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Ensemble Genetic Fuzzy Neuro Model Applied for the Emergency Medical Service via Unbalanced Data Evaluation

1
Department of Mechanical Engineering and Innovation Center for Big Data and Digital Convergence, Yuan Ze University, Taoyuan, Chung-Li 32003, Taiwan
2
Department of Anesthesiology, College of Medicine, National Taiwan University, Taipei 100, Taiwan
3
Department of Emergency Medicine, College of Medicine, National Taiwan University, Taipei 100, Taiwan
4
Department of Electronic and Computer Engineering, Brunel University London, Uxbridge UB8 3PH, UK
*
Author to whom correspondence should be addressed.
Symmetry 2018, 10(3), 71; https://doi.org/10.3390/sym10030071
Received: 11 January 2018 / Revised: 7 March 2018 / Accepted: 14 March 2018 / Published: 17 March 2018

Abstract

Equally partitioned data are essential for prediction. However, in some important cases, the data distribution is severely unbalanced. In this study, several algorithms are utilized to maximize the learning accuracy when dealing with a highly unbalanced dataset. A linguistic algorithm is applied to evaluate the input and output relationship, namely Fuzzy c-Means (FCM), which is applied as a clustering algorithm for the majority class to balance the minority class data from about 3 million cases. Each cluster is used to train several artificial neural network (ANN) models. Different techniques are applied to generate an ensemble genetic fuzzy neuro model (EGFNM) in order to select the models. The first ensemble technique, the intra-cluster EGFNM, works by evaluating the best combination from all the models generated by each cluster. Another ensemble technique is the inter-cluster model EGFNM, which is based on selecting the best model from each cluster. The accuracy of these techniques is evaluated using the receiver operating characteristic (ROC) via its area under the curve (AUC). Results show that the AUC of the unbalanced data is 0.67974. The random cluster and best ANN single model have AUCs of 0.7177 and 0.72806, respectively. For the ensemble evaluations, the intra-cluster and the inter-cluster EGFNMs produce 0.7293 and 0.73038, respectively. In conclusion, this study achieved improved results by performing the EGFNM method compared with the unbalanced training. This study concludes that selecting several best models will produce a better result compared with all models combined.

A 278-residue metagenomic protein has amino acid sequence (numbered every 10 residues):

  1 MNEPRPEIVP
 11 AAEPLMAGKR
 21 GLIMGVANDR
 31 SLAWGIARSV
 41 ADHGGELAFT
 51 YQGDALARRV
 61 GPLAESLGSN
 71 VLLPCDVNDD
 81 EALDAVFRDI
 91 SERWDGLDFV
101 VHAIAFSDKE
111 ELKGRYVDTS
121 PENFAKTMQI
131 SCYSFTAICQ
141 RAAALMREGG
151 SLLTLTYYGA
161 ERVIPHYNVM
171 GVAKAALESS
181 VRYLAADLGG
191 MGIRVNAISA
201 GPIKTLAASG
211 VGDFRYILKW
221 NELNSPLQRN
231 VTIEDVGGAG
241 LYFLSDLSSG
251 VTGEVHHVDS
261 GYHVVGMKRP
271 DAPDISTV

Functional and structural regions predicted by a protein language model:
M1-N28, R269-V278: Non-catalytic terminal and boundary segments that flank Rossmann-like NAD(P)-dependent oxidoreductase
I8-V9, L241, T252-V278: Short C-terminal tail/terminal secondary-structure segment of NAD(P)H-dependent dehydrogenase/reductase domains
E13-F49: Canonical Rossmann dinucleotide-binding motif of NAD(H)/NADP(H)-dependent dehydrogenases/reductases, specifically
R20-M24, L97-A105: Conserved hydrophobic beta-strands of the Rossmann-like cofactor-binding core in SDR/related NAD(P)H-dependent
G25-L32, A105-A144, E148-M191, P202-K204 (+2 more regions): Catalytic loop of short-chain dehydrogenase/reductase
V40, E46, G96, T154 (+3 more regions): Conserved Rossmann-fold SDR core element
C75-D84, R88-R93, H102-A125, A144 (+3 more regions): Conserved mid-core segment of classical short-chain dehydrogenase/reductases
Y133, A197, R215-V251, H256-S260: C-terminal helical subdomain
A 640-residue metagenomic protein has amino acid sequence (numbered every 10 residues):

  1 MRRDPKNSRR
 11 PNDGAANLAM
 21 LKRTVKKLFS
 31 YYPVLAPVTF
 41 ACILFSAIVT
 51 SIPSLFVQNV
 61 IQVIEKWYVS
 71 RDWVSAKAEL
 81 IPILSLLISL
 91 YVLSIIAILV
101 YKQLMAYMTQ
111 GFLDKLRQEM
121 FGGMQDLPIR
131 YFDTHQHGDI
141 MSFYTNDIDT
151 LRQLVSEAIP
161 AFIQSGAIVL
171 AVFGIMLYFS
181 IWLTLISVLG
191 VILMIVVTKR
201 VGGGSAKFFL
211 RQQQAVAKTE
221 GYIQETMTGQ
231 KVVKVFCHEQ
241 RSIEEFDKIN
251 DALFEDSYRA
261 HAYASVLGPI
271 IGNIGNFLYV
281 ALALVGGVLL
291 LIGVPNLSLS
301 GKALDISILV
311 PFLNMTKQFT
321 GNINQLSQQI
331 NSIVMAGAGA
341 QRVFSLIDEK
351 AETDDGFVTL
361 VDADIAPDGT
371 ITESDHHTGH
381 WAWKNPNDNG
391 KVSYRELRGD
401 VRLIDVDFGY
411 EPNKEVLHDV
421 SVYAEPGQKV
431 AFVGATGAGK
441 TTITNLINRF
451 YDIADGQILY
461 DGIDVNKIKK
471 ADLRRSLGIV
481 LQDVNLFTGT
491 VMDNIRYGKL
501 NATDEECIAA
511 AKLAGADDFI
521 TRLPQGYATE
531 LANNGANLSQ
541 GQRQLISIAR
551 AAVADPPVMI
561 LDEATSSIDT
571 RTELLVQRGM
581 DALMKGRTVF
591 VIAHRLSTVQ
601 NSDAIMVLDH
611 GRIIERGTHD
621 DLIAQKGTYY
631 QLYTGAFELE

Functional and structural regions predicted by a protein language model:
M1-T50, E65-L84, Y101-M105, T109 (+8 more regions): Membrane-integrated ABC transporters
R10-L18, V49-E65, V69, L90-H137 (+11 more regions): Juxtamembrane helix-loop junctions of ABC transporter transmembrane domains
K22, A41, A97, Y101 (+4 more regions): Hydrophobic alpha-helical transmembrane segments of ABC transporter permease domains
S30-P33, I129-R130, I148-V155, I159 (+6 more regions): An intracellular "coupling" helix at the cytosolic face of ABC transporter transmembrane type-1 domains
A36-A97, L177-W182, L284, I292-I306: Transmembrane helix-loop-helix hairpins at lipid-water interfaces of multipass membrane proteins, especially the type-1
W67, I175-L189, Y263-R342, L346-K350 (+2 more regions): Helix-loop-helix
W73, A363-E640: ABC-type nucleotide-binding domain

Keywords: emergency medical service; unbalanced data; Fuzzy c-Means; artificial neural networks; genetic algorithm; ensemble activation; area under curve emergency medical service; unbalanced data; Fuzzy c-Means; artificial neural networks; genetic algorithm; ensemble activation; area under curve

1. Introduction

Severely unbalanced cases are highly likely to appear in decisive problems. Equally distributed class data are supposedly mandatory in prediction to avoid misclassification [1]. However, this unbalanced phenomenon has been one of the main obstacles in prediction issues [2]. According to Wang et al. [3], substantially unbalanced datasets allegedly create imprecise classification models, especially for the minority classes. Furthermore, a study conducted by Provost et al. [4] stated that the dataset can be in a ratio of one to one hundred thousand from one class to another. Several previous studies on unbalanced data have been conducted. The effect of unbalanced data has appeared in studies on oil spills [5], telecommunication risk management [6], text recognition [7], fraud characteristics in cellular communication [8], and email spam problems [9].
Aiming to overcome the unbalanced data problem, several earlier studies have been conducted. Batista et al. [10] used a method reducing the dominant group and increasing the smaller ones. Cristianini et al. [11] did a fine-tuning of the weights of the classes. Chawla et al. [12] performed a study about the synthetic minority over-sampling technique.
Fuzzy c-Means clustering (FCM) is a widely used algorithm for the unbalanced data problem. According to Jain et al. [13], essentially, clustering has a fundamental target for achieving the phenomena from unspecified output problems. One study applied an FCM-based algorithm to the unbalanced data [14]. Further, a combination of FCM with Support Vector Machine (SVM) classification outperformed the model using only SVM classification [15]. Meanwhile, an FCM clustering-based algorithm for resampling the preprocessing method for unbalanced data was also applied before the classification step for a biomedical dataset [16].